Tuesday, March 1, 2016

Budget 2016: Three steps to cut household medical bills


The budget has proposed initiatives to provide Rs 1 lakh health cover per family, lower dialysis costs and add 3,000 shops selling inexpensive medicines in an effort to lower out-of-pocket healthcare expenses of households.

But health policy analysts have cautioned that the impact of these initiatives would depend on the details.

The budget has also pledged to increase allocation for health by 19 per cent to about Rs 37,000 crore from Rs 31,000 crore. But analysts tracking government spending on health say the hike appears more like a restoration of funds denied in the previous two years.

Finance minister Arun Jaitley cited "catastrophic health events" as the prime cause of unforeseen out-of-pocket expenditure in households and pledged a scheme that would provide cover up to Rs 1 lakh per family. Households with senior citizens would get an additional amount of up to Rs 30,000.

"The costs of out-patient services, diagnosis and medicines make up nearly 70 per cent of out-of-pocket expenses in India," said K. Srinath Reddy, the president of the New Delhi-based Public Health Foundation of India, a research and education institution.

"We need to wait and see whether this scheme will cover the costs of medicines and out-patient services."

Several public-funded health protection schemes -either paid by the Centre or state governments - at present cover only hospitalisation, and have had limited impact on reducing personal expenses of households where patients require long-term treatment for chronic illnesses.

The plan to add 3,000 jan aushadhi shops that sell relatively inexpensive generic medicines is expected to reduce households' bills for drugs. About 137 jan aushadi shops are functional across 20 states, offering medicines at prices three to 15 times lower than the market cost of the same medicines.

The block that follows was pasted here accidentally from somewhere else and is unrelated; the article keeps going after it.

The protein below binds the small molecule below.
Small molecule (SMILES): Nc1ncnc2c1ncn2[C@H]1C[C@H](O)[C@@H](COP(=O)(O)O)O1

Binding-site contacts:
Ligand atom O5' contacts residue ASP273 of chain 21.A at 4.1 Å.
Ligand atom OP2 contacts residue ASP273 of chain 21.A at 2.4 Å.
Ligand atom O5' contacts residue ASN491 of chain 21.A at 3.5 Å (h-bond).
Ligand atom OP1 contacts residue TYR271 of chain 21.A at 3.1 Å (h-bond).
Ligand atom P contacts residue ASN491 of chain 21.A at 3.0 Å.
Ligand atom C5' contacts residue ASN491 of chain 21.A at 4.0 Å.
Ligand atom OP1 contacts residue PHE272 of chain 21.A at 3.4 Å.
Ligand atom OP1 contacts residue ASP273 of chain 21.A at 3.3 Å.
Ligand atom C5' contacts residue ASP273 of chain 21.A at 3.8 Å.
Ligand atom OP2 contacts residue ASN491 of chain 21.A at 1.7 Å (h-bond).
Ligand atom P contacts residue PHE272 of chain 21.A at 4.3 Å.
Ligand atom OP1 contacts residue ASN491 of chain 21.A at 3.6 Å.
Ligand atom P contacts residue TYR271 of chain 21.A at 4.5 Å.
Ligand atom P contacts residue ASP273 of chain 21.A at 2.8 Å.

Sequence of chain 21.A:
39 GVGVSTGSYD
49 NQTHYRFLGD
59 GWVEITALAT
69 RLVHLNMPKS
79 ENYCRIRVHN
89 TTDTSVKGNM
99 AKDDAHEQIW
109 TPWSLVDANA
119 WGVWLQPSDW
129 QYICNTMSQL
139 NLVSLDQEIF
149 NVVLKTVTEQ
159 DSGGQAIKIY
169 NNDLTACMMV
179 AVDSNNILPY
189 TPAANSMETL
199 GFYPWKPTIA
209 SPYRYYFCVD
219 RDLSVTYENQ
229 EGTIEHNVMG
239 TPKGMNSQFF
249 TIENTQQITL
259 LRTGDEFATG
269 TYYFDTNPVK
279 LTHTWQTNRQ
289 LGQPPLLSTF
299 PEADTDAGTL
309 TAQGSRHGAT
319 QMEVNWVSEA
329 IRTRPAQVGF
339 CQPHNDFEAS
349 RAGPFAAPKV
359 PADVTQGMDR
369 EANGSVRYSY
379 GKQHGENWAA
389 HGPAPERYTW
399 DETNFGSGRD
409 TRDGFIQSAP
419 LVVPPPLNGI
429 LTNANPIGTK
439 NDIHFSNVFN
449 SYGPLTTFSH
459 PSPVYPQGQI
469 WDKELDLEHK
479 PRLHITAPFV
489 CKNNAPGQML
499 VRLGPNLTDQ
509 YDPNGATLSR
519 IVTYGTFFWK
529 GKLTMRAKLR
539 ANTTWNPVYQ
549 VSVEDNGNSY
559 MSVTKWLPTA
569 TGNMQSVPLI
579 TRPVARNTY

Jaitley has also announced a national dialysis services programme that will provide government funds to expand services to all district hospitals and use customs duty and excise incentives to lower the cost of dialysis equipment.

Doctors estimate that over 200,000 people develop end-stage kidney failure - a condition that can be treated only through dialysis or transplantation - every year. Only half of these patients can afford or access regular dialysis services.

Each dialysis session costs about Rs 2,000, and patients typically require dialysis up to three times a week, implying an annual expenditure of about Rs 300,000.

"A government-supported dialysis programme will help many patients who're unable to access or afford dialysis," said Devinder Rana, a consultant nephrologist at the Sir Ganga Ram Hospital, New Delhi, and secretary general of the Indian Society for Haemodialysis.

But Vivekanand Jha, a professor of nephrology at the Post-Graduate Institute Medical Education and Research, Chandigarh, and executive director of The George Institute for Global Health, India, said the impact of the dialysis scheme would lie in its details.

"Provision of dialysis has long been a benchmark for the willingness of governments to provide healthcare to their populations," Jha said.

"The government should also pay attention to peritoneal dialysis (an alternative dialysis technique that can be done at home suitable only for some patients) which can be provided to large numbers at lower price, does not require setting up expensive infrastructure such as dialysis units and water treatment systems."

A senior official in a corporate hospital said the health protection scheme would help even if it covers only hospitalisation.

"It is up to healthcare institutions and doctors to work towards low-cost protocols and pathways to enable critical services to be covered within the amount," said Suneeta Reddy, the managing director of Apollo Hospitals, Chennai. Despite the proposed 19 per cent increase in the outlay for health and family welfare, concerns about under-funding of the health sector persist.

"This increase (this year) is insufficient to offset the 54 per cent decline in the allocations by the central government between 2013-14 and 2015-16," said Poonam Muttreja, the executive director of the New Delhi-based Population Foundation of India, a non-government agency.